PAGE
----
Peter turned to me, his eyes sparkling. “Where do you think I got the idea? Oh, hey, Max, I’ll be right with you,” he called out to the man who’d just walked up to the counter. To us he said, “Anyway, we’ll have to hang out sometime. Let me know a good day. Wait, you’re all going to the New Year’s run tomorrow right?”

“The what?” I said at the same time Nita said, “Of course!”

“Great! Maybe I’ll see you there.” With a wave he headed back to work.

I looked dumbly at Nita. “The what now?”

“The New Year’s run.” She face-palmed. “Oh, right, I keep forgetting you weren’t here for the start of that. Everyone spends the day playing ice games on Mystic Lake, there’s a race, there’s ice hockey, some people ski, and, oh, my god, the Thompson’s started selling their whisky there, the humans come, there’s-”

“It’s a day of fun and games and a night spent in your second skin ” Lavinia cut her off with a hand on her arm. She looked at me apologetically, “I’m sorry, she can run on at times.”

I snort. “I remember.”

“I do not,” Nita interjected.

“Ma,” Erin whined and tugged at Nita’s sleeve while wiggling in her seat, “ma, ma, ma, ma, ma.”

“What?”

“Pee pee,” she said plaintively, her tiny face contorting in pain.

“Of course, sweetie,” she lifted the toddler out of the chair, “Let’s go. We’ll be right back,” she added to Lavinia and me.

I spun my cup in my hand, occaisionally taking sips, while Lavinia seemed to straighten and reorganize everything on the table.

“So,” I began lamely in an attempt to break the awkward silence. “What do you do for a living.”

Lavinia settled back in her chair after placing the salt shaker. “I teach first grade at

Manistee Elementary.”

“Oh.” I took another sip. “Is Mrs. Strictling still the warden there?”

“Warden?”

“Sorry, bad joke. She was the principal of elementary and middle school when I went there. She was very strict and not very nice.”

“Ah,” she gave a half-hearted laugh. “Yeah, she’s the high school principal now. She used to be quite strict with my sister and I when we were kids, but she’s softened over the years.”

“That’s hard to believe,” I scoffed. “One time I just went to the bathroom and she busted me for not having a hall pass even though Mr. Long’s classroom was right across the hall and he never gave bathroom passes. I got a lunch detention and Mr Long had to start giving hall passes for the bathroom.”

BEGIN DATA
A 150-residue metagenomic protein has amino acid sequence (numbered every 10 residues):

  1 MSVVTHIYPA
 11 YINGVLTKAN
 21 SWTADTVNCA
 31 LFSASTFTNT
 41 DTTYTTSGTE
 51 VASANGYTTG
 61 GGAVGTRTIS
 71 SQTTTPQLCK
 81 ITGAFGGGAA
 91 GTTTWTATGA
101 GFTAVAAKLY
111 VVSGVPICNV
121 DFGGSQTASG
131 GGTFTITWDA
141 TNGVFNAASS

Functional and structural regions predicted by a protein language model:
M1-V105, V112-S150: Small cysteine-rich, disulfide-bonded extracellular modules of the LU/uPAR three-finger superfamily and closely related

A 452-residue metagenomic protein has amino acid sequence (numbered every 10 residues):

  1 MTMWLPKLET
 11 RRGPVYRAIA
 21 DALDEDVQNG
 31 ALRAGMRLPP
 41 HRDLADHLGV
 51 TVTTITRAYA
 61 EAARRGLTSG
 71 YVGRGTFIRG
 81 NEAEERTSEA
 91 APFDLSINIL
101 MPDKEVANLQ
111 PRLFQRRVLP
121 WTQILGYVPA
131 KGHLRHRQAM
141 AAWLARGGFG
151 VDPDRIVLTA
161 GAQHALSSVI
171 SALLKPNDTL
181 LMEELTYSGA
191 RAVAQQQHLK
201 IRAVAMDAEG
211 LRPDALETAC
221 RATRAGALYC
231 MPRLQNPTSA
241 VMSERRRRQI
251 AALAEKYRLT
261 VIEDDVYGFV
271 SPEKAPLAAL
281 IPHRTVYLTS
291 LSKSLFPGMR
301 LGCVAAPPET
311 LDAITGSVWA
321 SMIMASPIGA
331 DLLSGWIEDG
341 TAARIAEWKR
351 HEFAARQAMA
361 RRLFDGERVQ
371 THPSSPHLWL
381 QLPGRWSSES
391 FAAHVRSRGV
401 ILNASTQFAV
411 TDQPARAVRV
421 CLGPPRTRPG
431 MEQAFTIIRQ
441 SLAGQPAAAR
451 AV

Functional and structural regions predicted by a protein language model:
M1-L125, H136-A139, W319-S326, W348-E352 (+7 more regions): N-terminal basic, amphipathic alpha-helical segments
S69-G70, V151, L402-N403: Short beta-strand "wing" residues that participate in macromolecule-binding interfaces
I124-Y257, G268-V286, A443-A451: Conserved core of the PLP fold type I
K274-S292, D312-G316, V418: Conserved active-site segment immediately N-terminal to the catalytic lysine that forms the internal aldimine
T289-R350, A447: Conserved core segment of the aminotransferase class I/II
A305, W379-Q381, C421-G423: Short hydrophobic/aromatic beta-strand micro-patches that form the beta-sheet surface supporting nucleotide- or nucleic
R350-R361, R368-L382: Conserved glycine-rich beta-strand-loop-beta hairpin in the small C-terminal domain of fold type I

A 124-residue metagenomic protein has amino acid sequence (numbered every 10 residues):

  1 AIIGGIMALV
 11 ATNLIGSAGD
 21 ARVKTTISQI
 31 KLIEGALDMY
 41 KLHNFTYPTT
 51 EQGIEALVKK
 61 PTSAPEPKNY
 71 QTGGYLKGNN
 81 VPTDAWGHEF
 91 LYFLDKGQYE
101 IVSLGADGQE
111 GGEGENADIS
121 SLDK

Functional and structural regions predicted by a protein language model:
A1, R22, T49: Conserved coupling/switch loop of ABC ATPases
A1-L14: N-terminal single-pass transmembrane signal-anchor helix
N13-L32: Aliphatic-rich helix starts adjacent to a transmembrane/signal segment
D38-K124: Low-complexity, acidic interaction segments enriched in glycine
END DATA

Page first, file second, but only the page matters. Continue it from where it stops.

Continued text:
“Yeah, Aunt Sylvia wasn’t the easiest person. I think she had some control issues when she was younger. There was this one time when she’d come to visit when I went out with some friends to the bowling alley and she flipped when I came back after 10. I was sixteen and it was a friday night. Plus I had permission from my parents.”

“Wait, back up a second. Did you just say ‘Aunt Sylvia’?”

“Holy crap, that makes sense now.”

“Excuse me?” Her eyebrows did their best to hide from her indignation in her hairline.

“Sorry, sorry,” I raised both hands placatingly, “I didn’t mean it like that. It was just how you looked,” her lips thinned, “no, I meant your eyes like you kinda seemed irritated whenever you saw me,” her eyes narrowed slightly as her chin came up and she looked down her nose at me, “yes, like that. Perfect” I said and snapped a quick photo with my phone.

Her tone was quiet, the kind of quiet that made you strain to listen but that you knew would end badly, “You do nothing but add insult to injury.” I cursed my wayward tongue.  “You should never have come back.”

I sat stunned. I knew I’d tripped over myself in that speech, but this seemed to go much deeper than that. I’d thought we were getting somewhere, like maybe we could be friends. It seemed however, that all I did was antagonize Nita’s fiance. It was okay, though. I took a breath. I’d be leaving soon anyway. It might be better if I just left and came back for the wedding. Or just tell Nita she had to find a new best man.

“Oh, my god,” I jumped out of my chair and was in a low crouch with my arms up and my hands stiff and flat before I realized it was Nita and Erin I’d been prepared to attack. She just looked at me, an eyebrow raised, as I slowly stood up and pretended I’d been stretching for the dubious benefit of the rest of the café that had stopped to watch. “Jeez, Keelan, what are you taking and where can I get some?” She chuckled as she picked up my phone where I’d dropped it on the table. “But you know what, Honey Bee,” she turned the phone toward Lavinia, “he had you there. You do look like your aunt.”